Christopher Nolan's film Interstellar achieves much and achieves little, both at the same time.
The film itself tells the near future tale of an earth shaken by blight, where the mid-west has returned to dust bowl status, and our very technological advancement has come to a halt. The only option, it seems, is to double down and plant more corn, and ride that spiral down to global extinction. But there is a hope, and that hope is a wormhole to another galaxy, and in that galaxy, there might be a planet suitable for life.
The film itself was cut with Nolan's usual excellent editing. You bop back and forth between perspectives, complete with time dialations, so keeping track is especially difficult, but Nolan keeps you there without feeling it. This film deserves a prize for editing.
As space exploration films go, this one hits the ball out of the park. It's an order of magnitude better than any space exploration film that I've ever seen. (You don't want to watch those old films unless you are truly dedicated.) You see, space exploration is the stuff of science fiction, and on the screen, science fiction winds up boring. Thus, all too often, lasers and chase scenes get added to spice SF up. Congrats to Nolan for avoiding that cheap content. Some content was typical SF, and he made those work well, such as hostile planets and marooned survivors. We know those tropes well, and we keep using them because they work.
What Nolan replaced the cheap SF content with was cheap emotional content. Despite his attempt to make the story a human-centric story set against the backdrop of science fiction, Nolan gives us content equally sweet, like a Twinky, seemingly full of tasty filling but really mostly air and not very nutritious. You see, although the film claims to have substance, it lacks substance. The claim of substance does not adequately take the place of substance, no more than dessert takes the place of dinner. Despite their resemblance, the differences in nutrition matters more than the similarities in consumption.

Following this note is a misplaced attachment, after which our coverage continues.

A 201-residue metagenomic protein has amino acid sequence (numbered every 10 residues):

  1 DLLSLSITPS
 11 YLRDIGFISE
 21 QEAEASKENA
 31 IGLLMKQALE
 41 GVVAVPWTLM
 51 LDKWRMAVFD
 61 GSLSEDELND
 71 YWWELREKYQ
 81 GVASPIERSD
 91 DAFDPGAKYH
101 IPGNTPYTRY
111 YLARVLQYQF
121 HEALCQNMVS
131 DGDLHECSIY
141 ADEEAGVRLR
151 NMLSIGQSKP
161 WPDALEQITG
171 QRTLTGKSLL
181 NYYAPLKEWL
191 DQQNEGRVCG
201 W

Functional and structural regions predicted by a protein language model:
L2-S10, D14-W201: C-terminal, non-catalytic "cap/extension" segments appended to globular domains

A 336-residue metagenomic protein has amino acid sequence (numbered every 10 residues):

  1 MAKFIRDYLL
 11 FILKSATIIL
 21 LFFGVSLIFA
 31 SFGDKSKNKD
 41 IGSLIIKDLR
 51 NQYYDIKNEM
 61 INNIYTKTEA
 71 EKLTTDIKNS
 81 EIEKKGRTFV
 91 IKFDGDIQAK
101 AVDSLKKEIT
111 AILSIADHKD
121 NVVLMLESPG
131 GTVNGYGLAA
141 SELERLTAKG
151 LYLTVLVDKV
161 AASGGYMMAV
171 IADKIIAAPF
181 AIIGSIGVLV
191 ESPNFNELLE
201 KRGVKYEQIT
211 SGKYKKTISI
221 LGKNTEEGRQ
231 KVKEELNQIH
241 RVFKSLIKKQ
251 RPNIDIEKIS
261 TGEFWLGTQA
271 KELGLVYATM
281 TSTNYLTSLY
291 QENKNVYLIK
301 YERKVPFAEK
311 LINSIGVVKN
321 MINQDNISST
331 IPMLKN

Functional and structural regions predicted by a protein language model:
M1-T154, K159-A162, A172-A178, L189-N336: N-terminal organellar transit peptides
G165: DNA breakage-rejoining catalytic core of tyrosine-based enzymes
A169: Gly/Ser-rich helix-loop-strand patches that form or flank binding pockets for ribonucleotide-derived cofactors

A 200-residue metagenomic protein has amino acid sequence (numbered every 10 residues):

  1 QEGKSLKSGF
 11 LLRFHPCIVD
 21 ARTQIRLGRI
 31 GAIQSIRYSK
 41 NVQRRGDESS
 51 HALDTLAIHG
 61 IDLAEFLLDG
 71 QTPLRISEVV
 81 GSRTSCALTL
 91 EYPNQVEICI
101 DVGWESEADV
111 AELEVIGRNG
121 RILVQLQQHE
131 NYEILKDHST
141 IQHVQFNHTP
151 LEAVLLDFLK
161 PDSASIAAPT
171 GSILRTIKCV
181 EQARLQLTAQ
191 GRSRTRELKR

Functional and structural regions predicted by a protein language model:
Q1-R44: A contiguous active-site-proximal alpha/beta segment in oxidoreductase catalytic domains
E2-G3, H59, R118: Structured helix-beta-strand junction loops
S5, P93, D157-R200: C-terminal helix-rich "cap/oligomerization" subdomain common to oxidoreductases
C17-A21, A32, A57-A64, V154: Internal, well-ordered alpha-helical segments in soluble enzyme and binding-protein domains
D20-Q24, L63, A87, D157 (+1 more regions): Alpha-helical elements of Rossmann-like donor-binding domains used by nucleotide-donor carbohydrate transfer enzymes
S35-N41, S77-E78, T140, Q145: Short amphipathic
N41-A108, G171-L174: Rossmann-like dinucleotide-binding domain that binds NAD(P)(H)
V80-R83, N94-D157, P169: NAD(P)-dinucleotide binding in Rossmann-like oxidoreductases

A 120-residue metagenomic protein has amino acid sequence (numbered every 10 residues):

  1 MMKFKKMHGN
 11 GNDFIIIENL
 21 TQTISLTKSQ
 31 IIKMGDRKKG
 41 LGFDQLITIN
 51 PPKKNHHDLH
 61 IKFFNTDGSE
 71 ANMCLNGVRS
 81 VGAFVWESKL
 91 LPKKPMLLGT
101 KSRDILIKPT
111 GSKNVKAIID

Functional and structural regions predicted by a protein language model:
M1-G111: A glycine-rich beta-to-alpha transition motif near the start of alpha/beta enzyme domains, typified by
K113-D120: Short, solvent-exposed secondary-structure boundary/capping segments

I am most disappointed in the ending, where it seemed that all the hard choices weren't made. They seem like they were made, but they weren't made. A hard choice that comes out of a plot twist is not a hard choice. There a difference between someone in the audience saying to themselves, "Don't do it!" and feeling sick to themselves at the loss of a character, and the audience saying, "Everyone will be fine. SURPRISE!" If the audience isn't having a hard time with the film, if the audience isn't feeling uncomfortable with the hard parts, then I modestly suggest that the script isn't doing it's job. For a film that wedges itself into the moral imperative, it doesn't wrestle with those morals much.
Do you know what I wanted out of that film? I wanted a film with a science and a fiction ending, not some fanciful Hollywood ending. Make it hurt. The survival of humanity is at sake, so make it hurt. Imagine if D-Day soldiers suddenly found a giant diesel mech climbing out of the English channel, smashing the German defenses, and saving all their lives. Would't that cheapen the sacrifice of D-Day? The fantastical does not sit well in this sort of SF. (I level the same criticism as 2001, so I'm not playing favorites here.) That tells me that Nolan just didn't work hard enough for the end.
Endings are hard. I should know. I've written enough endings, over and over again, to know just how freaking hard they are. Your end makes or breaks everything that you've done. You could be a genius for 95% of your book only to blow it at that last 5%. This film had one of those endings that seemed freaking awesome at first draft, but when poked hard, proves empty. To me, the ending felt like a plot wrap, not an ending.
Overall, I found the film quite watchable and entertaining. It's good SF candy. Just don't look too hard at it.